"The Thought-Monster" 
Written by Amelia Reynonlds Long
Fiend Without A Face 
Written by Herbert J. Leder
Directed by Arthur Crabtree
When legitimate critics deign to examine the gutter genre of science-fiction, they are often interested with the examined text's political undertones. How would Robert Heinlein vote based on Starship Troopers? What does Star Trek's multiculti Federation say about 1960s liberal social optimism? Battlefield Earth---what the fuck? The journey of Fiend Without a Face from page to screen serves as an interesting footnote to such investigations.
Long's short story, originally published in Weird Tales---the greatest of the sci-fi pulps, has do with mysterious deaths in a small town. Thanks to the title, we know that they are being caused by a (get ready for it) THOUGHT MONSTER! The titular beast is an invisible being who is scaring people to death. A psychic investigator comes to town to investigate. He starts getting close, so the scientist who unwittingly unleashed the creature decides to sacrifice himself in destroying it. Trapped in a room with violet lights, the thought monster is destroyed, but not before robbing the poor scientist of his sanity.
So far, nothing special. The story reads like second-rate Lovecraft. By the time a film was made, atomic energy was all the rage. Radiation was waking up dinosaurs (The Beast From 20,000 Fathoms, Godzilla), enlarging invertebrates (Them!, Tarantula), and luring spacemen to our planet (The Day the Earth Stood Still, Plan Nine From Outer Space). Oddly enough, there's an odd sort of ambivalence that runs through many of these pictures. When blame is placed, it's usually on the scientist...and most of the time it was an accident. The problem isn't atomic power, we just need to be more careful with how we use it next time. Coming towards the end of the 50s radioactive monsters cycle, Fiend Without a Face reads almost as an apologia for nuclear power.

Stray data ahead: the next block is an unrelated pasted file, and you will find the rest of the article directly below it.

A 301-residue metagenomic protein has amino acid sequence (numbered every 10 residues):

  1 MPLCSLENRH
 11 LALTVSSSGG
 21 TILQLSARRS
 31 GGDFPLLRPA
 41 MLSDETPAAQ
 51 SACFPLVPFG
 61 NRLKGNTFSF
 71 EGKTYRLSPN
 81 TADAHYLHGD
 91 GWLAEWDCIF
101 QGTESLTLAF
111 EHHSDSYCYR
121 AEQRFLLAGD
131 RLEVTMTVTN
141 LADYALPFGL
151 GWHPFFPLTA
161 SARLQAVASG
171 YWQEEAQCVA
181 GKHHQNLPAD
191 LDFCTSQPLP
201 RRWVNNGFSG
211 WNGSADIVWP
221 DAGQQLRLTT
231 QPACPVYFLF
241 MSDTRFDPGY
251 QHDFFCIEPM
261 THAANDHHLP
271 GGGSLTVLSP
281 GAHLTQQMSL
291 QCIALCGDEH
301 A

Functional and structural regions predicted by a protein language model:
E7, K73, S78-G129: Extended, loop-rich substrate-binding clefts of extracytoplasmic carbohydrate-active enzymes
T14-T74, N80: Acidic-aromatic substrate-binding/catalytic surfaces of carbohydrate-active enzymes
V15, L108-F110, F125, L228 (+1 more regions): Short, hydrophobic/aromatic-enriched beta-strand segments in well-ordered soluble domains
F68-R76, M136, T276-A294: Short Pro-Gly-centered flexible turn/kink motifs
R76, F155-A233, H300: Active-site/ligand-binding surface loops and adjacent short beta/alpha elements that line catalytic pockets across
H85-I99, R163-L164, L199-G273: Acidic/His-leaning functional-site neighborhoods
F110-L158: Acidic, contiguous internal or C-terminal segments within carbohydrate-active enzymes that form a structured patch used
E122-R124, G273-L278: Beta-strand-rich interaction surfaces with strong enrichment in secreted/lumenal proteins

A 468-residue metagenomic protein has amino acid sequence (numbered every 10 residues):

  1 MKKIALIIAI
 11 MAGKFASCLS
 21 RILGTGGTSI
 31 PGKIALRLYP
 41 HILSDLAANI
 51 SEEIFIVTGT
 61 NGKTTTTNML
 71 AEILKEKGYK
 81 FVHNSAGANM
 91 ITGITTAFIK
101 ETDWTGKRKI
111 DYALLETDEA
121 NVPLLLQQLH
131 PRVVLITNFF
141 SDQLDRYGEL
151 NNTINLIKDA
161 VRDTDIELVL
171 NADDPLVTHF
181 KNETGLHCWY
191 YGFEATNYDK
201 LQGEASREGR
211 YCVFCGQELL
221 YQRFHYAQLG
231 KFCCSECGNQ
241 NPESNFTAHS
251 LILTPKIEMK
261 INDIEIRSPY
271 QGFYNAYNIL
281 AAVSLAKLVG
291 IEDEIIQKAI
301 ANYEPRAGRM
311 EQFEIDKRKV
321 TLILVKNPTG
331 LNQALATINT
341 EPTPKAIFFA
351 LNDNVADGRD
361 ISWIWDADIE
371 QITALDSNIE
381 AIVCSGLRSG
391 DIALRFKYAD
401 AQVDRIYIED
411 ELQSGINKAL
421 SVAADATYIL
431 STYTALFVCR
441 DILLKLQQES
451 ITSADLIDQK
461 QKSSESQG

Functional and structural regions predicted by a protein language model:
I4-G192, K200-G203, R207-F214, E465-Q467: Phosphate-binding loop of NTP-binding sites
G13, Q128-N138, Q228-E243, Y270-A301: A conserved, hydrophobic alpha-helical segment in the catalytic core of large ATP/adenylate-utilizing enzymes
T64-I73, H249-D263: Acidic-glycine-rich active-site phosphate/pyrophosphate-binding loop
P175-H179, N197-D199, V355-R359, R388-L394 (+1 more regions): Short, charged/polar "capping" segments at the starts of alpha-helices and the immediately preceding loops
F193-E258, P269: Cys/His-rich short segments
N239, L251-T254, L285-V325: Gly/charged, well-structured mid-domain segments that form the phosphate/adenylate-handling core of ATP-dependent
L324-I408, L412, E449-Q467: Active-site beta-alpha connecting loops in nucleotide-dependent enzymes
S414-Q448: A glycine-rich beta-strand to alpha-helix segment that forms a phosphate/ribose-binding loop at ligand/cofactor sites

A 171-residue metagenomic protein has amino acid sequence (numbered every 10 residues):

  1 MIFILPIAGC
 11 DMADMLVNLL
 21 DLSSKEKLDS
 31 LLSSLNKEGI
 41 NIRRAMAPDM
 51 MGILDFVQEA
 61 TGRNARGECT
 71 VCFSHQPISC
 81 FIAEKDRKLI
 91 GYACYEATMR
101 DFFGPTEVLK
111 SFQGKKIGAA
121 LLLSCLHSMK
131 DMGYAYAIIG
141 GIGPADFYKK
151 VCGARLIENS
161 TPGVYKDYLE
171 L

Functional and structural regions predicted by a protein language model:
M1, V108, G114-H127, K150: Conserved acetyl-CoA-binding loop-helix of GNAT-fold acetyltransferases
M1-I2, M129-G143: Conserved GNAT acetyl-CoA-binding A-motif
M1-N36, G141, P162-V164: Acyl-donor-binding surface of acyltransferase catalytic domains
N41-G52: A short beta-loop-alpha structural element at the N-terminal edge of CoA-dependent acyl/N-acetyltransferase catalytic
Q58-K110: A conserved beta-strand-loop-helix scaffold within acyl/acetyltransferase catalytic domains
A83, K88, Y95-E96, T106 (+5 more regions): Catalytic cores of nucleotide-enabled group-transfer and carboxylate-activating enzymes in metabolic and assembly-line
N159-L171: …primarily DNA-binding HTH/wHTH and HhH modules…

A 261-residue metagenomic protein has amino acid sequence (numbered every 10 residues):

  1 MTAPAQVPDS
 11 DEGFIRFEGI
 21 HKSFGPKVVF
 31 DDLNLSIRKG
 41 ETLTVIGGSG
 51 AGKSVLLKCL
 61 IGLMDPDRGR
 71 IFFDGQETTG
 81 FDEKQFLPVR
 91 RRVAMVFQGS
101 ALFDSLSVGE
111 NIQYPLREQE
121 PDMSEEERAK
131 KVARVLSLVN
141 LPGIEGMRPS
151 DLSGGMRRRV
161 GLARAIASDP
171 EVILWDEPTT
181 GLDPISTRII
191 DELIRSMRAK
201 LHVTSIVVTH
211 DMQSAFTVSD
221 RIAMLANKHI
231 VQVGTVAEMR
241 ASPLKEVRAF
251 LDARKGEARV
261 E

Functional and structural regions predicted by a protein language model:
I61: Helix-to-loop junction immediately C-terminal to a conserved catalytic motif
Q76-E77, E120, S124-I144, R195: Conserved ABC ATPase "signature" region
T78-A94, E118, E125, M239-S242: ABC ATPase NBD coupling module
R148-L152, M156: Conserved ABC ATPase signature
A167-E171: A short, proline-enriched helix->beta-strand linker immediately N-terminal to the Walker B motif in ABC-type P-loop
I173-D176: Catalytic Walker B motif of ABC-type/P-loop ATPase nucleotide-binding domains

We again have the scientist and his attempts to make thoughts flesh. He begins siphoning energy from the local radar station (built in Canada to spy on the Russkies). The atomic kick proves enough to solidify his thoughts, but they become "evil" (his stated scientific opinion) and start murdering townsfolk (by sucking out their brains and spinal cord through two holes in the back of the head...neat!). The "superstitious" (the film's description of them) locals think that fallout or something to do with radiation is causing the rash of mysterious deaths. And maybe it's also affecting the cows and their milk production. No, no, the US Army assures the local Canuck bumpkins, it's nothing atomic, you uneducated fools. You would have to be superstitious to think anything bad could come from the atom! (Well, the atom in freedom-loving American hands, at any rate. Not to sure about those atheist Commies though....)
This drags on for about fifty or so minutes. There's a love interest and a great sucking noise whenever one of the invisible monsters is about to attack. Finally, the fiends take over the power station and overload the system, making them visible. And they're BRAINS! Brains that creep along using their spinal cords as tails. The hero Army Joe has the brilliant plan to BLOW UP the reactor as a means of stopping the monsters. (Apparently blowing up a nuclear power plant wouldn't cause some sort of nuclear disaster...whew...someone tell Homeland Security not to worry about that one.) The plant is blown and the monsters melt into goop and the Army Joe gets to kiss the girl while everyone looks at him and knows he's totally gunna get some hot Canadian poon. The End.
You really need to see Fiend Without a Face. The final attack of the stop-motion brains is jaw-dropping. Our heroes shoot them, causing them to rupture and gurgle out something the consistency of Smuckers jam. And there's an absolutely revolting noise that accompanies said gurgling that is too wonderful for words. And this is all part of The Criterion Collection, the people who restore and present definitive editions of Kurosawa, Bergman, and other respectable directors! It's Psychotronic Heaven---rent this now!